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#Actualpinebanana

Posted 31 December 2012 - 04:26 AM

Firstly, a game isn't all about programming, it also requires art (2D sprites, 3D models, animations, etc.), music (sound loops, sound effects, etc.), and design (gameplay, GUIs, etc.). So just because you can program, doesn't mean you can make a good game.

 

Making games doesn't happen overnight, even with an engine. Using a pre-built engine would be an easier option, but it may not be so easy to learn (since it's easier to understand your own code), and also you probably wont learn as much as you would from developing a game from ground up. In the end, it is up to you on what tools you wish to make. I'm not saying that you shouldn't use an engine, you could use an engine, then eventually move away from engine entirely and produce your own code (to learn a bit more of what is happening under the hood).

 

If you want to have an actual career in game development/programming, I suggest you start with small, simple games and then work your way up to what you want to do (baby steps). I also suggest that you do continue to learn C++, since it will more than likely help you get a job in the industry, as a programmer. Although, if you're going to Uni, you're more than likely going to learn it, but teaching yourself C++ in your own time will do no harm.

EDIT:

I forgot to mention, that restricting yourself to one language isn't wise. Once you master C++ and you are comfortable with it (you've made various programs and applications), feel free to move on to other languages and learn about them, such as: Java, C#, Python, etc. This will generally make you a better programmer; learning other languages doesn't mean you'll forget a specific language (it's kinda like riding a bike, you just dont forget).

 

Also, with an engine or without one, programming knowledge is still required (and useful even if the engine doesn't expose programming entirely). If you really want to use C++ for games, learn it gradually until you feel comfortable enough to make games.

 

You could use this to guide you on what programming skills you require to make a game, on your own:

http://moosader.com/resources/tutorials/game-programming-prerequisite-test/1

 

If you're serious about this, then I wish you good luck, it's a rough process.


#4pinebanana

Posted 31 December 2012 - 04:25 AM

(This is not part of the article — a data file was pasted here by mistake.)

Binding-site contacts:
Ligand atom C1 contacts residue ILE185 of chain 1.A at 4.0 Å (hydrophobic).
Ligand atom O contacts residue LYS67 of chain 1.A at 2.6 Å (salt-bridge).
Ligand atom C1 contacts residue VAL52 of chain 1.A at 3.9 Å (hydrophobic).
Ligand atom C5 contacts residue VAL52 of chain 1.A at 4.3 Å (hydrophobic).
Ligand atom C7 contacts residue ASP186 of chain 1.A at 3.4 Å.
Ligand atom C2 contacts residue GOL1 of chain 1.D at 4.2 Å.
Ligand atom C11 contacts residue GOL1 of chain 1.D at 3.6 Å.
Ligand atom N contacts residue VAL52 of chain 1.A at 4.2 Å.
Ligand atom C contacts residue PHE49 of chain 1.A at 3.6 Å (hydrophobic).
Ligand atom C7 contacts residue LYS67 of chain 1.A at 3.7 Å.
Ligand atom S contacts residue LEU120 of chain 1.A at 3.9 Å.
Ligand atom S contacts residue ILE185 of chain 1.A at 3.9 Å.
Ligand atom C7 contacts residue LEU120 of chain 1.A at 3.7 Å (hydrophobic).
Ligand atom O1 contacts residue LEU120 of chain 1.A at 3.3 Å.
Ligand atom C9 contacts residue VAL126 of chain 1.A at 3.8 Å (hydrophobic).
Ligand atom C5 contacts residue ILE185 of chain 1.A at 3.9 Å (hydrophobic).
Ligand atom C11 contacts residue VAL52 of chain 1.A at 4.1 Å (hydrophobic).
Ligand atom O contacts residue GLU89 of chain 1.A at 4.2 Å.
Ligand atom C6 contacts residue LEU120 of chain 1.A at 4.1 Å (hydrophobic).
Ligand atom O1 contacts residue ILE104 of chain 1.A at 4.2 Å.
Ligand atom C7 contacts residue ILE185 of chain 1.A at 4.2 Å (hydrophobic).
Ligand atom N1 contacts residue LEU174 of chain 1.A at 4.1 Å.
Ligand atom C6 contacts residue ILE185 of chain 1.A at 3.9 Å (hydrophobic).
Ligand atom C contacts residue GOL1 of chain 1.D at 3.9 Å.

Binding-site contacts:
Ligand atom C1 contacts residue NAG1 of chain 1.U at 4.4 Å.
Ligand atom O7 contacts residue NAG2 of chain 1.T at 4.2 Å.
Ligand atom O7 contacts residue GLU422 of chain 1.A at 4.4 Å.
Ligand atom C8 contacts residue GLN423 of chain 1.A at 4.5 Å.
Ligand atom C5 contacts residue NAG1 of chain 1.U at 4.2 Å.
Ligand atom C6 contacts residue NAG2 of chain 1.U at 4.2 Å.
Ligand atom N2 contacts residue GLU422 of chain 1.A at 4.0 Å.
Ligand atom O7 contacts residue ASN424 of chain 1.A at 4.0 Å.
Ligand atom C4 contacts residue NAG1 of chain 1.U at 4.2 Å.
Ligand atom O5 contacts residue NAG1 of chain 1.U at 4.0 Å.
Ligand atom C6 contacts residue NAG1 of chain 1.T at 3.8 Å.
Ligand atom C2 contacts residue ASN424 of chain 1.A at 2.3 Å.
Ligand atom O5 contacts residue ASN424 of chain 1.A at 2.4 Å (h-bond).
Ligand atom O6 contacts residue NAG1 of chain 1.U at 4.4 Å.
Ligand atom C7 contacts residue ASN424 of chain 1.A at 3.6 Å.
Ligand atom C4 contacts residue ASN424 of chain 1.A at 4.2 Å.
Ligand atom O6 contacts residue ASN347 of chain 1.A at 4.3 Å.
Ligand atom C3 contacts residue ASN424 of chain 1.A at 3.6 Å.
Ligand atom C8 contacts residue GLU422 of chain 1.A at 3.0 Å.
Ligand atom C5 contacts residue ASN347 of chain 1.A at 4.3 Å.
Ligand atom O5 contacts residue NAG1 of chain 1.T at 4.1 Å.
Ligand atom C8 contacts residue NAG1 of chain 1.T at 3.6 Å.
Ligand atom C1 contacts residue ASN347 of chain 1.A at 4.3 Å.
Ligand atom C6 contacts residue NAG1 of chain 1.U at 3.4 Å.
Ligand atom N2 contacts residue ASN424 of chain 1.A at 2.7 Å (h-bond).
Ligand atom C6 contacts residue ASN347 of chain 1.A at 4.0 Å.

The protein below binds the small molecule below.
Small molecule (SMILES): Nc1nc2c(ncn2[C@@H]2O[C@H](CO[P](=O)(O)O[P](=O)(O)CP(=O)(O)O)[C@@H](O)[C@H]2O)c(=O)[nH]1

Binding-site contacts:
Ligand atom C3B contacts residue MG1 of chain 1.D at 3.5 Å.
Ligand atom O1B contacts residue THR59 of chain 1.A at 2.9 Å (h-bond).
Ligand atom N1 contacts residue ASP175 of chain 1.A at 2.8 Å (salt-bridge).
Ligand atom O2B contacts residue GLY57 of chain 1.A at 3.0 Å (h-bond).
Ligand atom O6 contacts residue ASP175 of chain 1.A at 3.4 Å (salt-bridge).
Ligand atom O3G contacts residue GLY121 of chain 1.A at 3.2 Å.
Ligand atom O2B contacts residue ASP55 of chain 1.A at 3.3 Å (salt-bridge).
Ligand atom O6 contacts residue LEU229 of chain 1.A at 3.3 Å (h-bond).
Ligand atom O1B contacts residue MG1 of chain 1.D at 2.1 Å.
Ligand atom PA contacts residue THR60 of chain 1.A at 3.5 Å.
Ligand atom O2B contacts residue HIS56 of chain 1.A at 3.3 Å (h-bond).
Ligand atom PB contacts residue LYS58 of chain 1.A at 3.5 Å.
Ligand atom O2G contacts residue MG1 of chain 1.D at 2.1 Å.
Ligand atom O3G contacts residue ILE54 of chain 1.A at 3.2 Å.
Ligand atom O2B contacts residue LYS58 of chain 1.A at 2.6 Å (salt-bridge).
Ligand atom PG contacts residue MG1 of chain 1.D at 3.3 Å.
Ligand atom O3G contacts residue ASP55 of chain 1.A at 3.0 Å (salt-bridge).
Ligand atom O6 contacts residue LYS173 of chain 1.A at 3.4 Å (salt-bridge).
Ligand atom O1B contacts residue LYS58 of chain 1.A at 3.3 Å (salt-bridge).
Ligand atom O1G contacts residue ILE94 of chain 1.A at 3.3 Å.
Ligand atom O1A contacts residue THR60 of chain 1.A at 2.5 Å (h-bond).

Firstly, a game isn't all about programming, it also requires art (2D sprites, 3D models, animations, etc.), music (sound loops, sound effects, etc.), and design (gameplay, GUIs, etc.). So just because you can program, doesn't mean you can make a good game.

 

Making games doesn't happen overnight, even with an engine. Using a pre-built engine would be an easier option, but it may not be so easy to learn (since it's easier to understand your own code), and also you probably wont learn as much as you would from developing a game from ground up. In the end, it is up to you on what tools you wish to make. I'm not saying that you shouldn't use an engine, you could use an engine, then eventually move away from engine entirely and produce your own code (to learn a bit more of what is happening under the hood).

 

If you want to have an actual career in game development/programming, I suggest you start with small, simple games and then work your way up to what you want to do (baby steps). I also suggest that you do continue to learn C++, since it will more than likely help you get a job in the industry, as a programmer. Although, if you're going to Uni, you're more than likely going to learn it, but teaching yourself C++ in your own time will do no harm.

EDIT:

I forgot to mention, that restricting yourself to one language isn't wise. Once you master C++ and you are comfortable with it (you've made various programs and applications), feel free to move on to other languages and learn about them, such as: Java, C#, Python, etc. This will generally make you a better programmer; learning other languages doesn't mean you'll forget a specific language if you learn another (it's kinda like riding a bike, you just dont forget).

 

Also, with an engine or without one, programming knowledge is still required (and useful even if the engine doesn't expose programming entirely). If you really want to use C++ for games, learn it gradually until you feel comfortable enough to make games.

 

You could use this to guide you on what programming skills you require to make a game, on your own:

http://moosader.com/resources/tutorials/game-programming-prerequisite-test/1

 

If you're serious about this, then I wish you good luck, it's a rough process.


#3pinebanana

Posted 31 December 2012 - 04:22 AM

Firstly, a game isn't all about programming, it also requires art (2D sprites, 3D models, animations, etc.), music (sound loops, sound effects, etc.), and design (gameplay, GUIs, etc.). So just because you can program, doesn't mean you can make a good game.